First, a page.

This is where the Department of Interdisciplinary Oncology comes in as an embedded structure to support these very efforts. “It facilitates the development of collaborative research,” explains Dr. Ochoa. 

Collaboration is also helpful for academic promotion. When investigators are siloed in their own departments, information must be compiled second-hand from multiple department chairs, making academic promotion less efficient and more time-consuming. 

“​​The DIO makes it much easier to go through the process of academic promotion and academic growth for faculty because they collaborate with their colleagues. They work closely every day and are aware of their progress,” says Dr. Ochoa. “When one of them is evaluated for promotion, it's an easier and more logical process to compile their work and to know exactly what they've done and achieved. It provides a stimulating environment to produce at a very high level, and it is also a supportive environment for those who may need support.” 

The DIO and Access to Shared Resources

Resources are a key component of productive cancer research. The DIO provides researchers with increased access to other investigators as well as flexibility for funding. It also supports various activities, such as clinical trials and staffing. 

Just as importantly, the DIO oversees the Core Laboratories at the LSU LCMC Health Cancer Center. These shared resources, such as the Biostatistics Bioinformatics Core, Immunology Core, Molecular Histopathology and Analytical Microscopy Core, and Translational Genomics Core, are all vital to research and testing.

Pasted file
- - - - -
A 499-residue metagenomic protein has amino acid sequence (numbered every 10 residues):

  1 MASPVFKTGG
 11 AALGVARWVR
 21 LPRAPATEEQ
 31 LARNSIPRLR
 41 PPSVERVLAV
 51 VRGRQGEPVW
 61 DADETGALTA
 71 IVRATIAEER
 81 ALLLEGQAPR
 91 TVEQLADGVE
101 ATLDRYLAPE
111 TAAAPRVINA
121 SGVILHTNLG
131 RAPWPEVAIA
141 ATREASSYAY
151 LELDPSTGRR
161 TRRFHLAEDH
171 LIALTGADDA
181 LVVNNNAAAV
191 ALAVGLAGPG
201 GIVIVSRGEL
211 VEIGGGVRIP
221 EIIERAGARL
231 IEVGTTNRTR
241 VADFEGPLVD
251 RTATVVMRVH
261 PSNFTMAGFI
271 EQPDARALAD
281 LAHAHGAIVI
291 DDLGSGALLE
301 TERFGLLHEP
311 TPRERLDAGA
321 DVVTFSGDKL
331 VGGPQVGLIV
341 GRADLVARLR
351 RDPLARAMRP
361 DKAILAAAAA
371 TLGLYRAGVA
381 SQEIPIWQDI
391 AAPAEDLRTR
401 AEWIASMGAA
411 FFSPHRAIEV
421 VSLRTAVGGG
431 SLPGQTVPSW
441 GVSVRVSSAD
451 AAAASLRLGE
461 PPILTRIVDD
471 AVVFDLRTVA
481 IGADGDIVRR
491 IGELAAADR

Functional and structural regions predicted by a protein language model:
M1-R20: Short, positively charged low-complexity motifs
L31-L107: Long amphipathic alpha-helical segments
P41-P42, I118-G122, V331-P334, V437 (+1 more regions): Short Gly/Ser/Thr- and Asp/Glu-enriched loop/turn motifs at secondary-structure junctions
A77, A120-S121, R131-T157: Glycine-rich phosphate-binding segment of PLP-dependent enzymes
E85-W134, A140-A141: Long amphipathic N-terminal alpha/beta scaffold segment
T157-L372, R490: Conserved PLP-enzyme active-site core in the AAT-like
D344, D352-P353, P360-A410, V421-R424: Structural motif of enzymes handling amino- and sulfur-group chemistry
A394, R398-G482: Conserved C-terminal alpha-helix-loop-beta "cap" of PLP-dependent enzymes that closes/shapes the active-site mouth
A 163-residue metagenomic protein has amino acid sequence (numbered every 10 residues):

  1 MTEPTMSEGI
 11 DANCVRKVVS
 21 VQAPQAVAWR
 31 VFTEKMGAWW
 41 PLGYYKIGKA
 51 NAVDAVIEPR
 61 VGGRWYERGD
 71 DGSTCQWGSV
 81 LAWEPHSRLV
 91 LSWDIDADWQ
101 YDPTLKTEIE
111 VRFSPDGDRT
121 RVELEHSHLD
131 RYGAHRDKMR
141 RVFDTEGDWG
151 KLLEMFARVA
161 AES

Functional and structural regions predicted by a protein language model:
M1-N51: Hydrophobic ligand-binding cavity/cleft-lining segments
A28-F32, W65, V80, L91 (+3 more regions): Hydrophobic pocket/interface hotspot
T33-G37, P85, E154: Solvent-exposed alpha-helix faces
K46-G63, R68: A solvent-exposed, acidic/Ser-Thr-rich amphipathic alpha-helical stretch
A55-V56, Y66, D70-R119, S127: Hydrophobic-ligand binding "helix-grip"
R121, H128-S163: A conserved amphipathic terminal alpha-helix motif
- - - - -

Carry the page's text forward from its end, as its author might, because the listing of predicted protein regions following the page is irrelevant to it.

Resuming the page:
“Our investigators need quick and easy access to the cores that house highly complex and expensive equipment run by individuals with unique training and expertise to conduct the necessary tests,” explains Dr. Ochoa. “For example, our investigators regularly run tumor samples or immune cells through a battery of tests that help them identify the type of tumor, the genetic changes that the tumor has undergone, and the immune cells surrounding the tumor that are trying to block its growth. These complex battery of tests can only be done in these cores with a high degree of accuracy. These cores hold multi-million dollar pieces of equipment that no single investigator can have.” 

Timely and convenient access to the cores, among other resources, means fewer hurdles researchers must navigate to progress cancer research and improve patient care. 

The DIO: Promoting Efficiency and Productivity in Cancer Research 

Cancer research takes time, resources, and skilled investigators. From lab research to clinical trials, every step of developing new cancer therapies is crucial — and so is every person involved. By improving the collaboration among everyone involved, patients will have access to life-saving care sooner. 

In one academic home, the Department of Interdisciplinary Oncology is equipped to improve productivity and efficiency to advance cancer research together. 

CALL TO ACTION/COMMENT/SHARE: Do you have questions about the LSU LCMC Health Cancer Center’s Department of Interdisciplinary Oncology? Contact us to learn more about membership and research collaboration.